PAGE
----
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Alexandra Palace during World War II

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Published on Sep 7, 2009

On 1 September 1939 Mickey Mouse put BBC Television to bed for the duration of World War II. The backroom boys hung up their white coats in Studios A & B at Alexandra Palace and mothballed the spanking new equipment including the iconic transmitter mast that dominated the North London skyline. Not quite! Some bright spark in the Ministry of Defence had an idea that the transmitter might be useful to the war effort. At the beginning of the war, exactly what use that might be was still unclear?

The story of re-commissioning the transmitter to prosecute the war was a huge state secret. Many of the BBC engineers involved signed the Official Secrets Act and until late in their lives were mostly reluctant to make their story public. There are surprisingly few public records to help historians like Dr Jim Lewis piece together the story.

The scientific boffins within the intelligence agencies tasked Professor R.V. Jones with finding out how the transmitter might be used. Based at Bletchley Park , Jones scoured pre-war files of the Secret Intelligence Services to see if their was any evidence of a German secret weapon.

At the same time as this research was ongoing in early 1940, BBC engineer Tony Bridgewater was asked to return to Ally Pally to get the transmitter up and running on a care and maintenance basis; he was almost certainly unaware of what for. They would soon be pressed into service.

By the end of 1940 intelligence reports showed that a new system was being developed because the British had clearly learned to jam that system. The Y-Gerat system was a groundbreaking a way of keeping ahead of British jamming capabilities.

By a stroke of good fortune, the Y-Gerat system was working within the same frequency spectrum (40-50MHz) as the sound and vision television transmitter at.You guessed it, Ally Pally!

In October 1940 Wilfred Pafford, another engineer with the BBC since 1932, returned to head up operations at Ally Pally for Operation Domino. He was to remain as the engineer in charge until the end of the War.

The MoD decided to set up a listening station at Swains Lane in Highgate. In a set of huts attached to a huge relay transmitter (a huge mast is still in place) used for Outside Broadcasts before the war, a domestic EMI television was modified to listen to the radio traffic between the German command station in Kassel (and elsewhere in France) and the German navigators on bombing raids over Britain.

Incoming German bomber pilots would maintain the aircraft's correct bearing by following an instrument which monitored the path of a radio beam. When the German ground station had calculated the pilot was correctly positioned over the target a message from the ground station was sent instructing the bomb aimer to release his load.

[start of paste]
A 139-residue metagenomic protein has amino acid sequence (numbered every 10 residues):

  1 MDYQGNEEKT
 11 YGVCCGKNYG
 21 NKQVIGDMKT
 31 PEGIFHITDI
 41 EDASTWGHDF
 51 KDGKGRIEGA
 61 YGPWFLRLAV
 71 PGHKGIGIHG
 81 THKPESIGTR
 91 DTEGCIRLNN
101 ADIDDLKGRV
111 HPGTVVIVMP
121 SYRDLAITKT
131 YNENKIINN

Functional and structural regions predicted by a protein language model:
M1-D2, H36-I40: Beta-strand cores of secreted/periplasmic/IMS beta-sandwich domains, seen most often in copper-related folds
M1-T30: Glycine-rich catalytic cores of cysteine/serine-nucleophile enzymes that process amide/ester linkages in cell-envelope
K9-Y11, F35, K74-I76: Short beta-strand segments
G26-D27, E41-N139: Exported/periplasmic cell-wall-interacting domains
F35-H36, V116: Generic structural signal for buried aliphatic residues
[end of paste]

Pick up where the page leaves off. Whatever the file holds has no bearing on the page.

From February 4th 1941 the date of the first bombing raid using the Y-Gerat system on Britain, by pure coincidence everything was in place to give the Swains Lane and Ally Pally teams a crucial opportunity to interfere with the information being sent to the bomb aimer.

In effect, BBC Engineers had devised a system which could 'capture' the German frequency momentarily and create a 'howl round' effect in the German navigational device when the transmitter at Ally Pally was switched on. Imagine the sound when a microphone is turned up too high at a concert: All that in the flying crew's headphones.

Once the operators at Swains Lane had decided that the German navigator had missed his opportunity to identify the target, the Ally Pally transmitter would be turned to standby ready to be re-activated for the next bomb aimer.

The jamming system may have been relatively crude but it's claimed that no more than 25% of bombers on Y-Gerat controlled air raids released their bomb loads.

It's estimated that this system of jamming went undetected until May 1941. So adept had the BBC engineers become that even when the Germans suspected their system was fallible it was simply a matter of retuning the transmitter when the German operators changed the frequency. Ally Pally's role remained undetected.

The BBC transmitter can claim credit for undermining a crucial part of the technology which aimed to lay waste to many of our cities.

Wilfred Pafford has just celebrated his 101st birthday and now lives in a nursing home in Southern England, the last of the Battle of the Beam engineers.

This film footage is from the Archive Collection held by the Alexandra Palace Television Society.

http://www.apts.org.uk

~ APTS ~
Preserving the televisual past for the digital future

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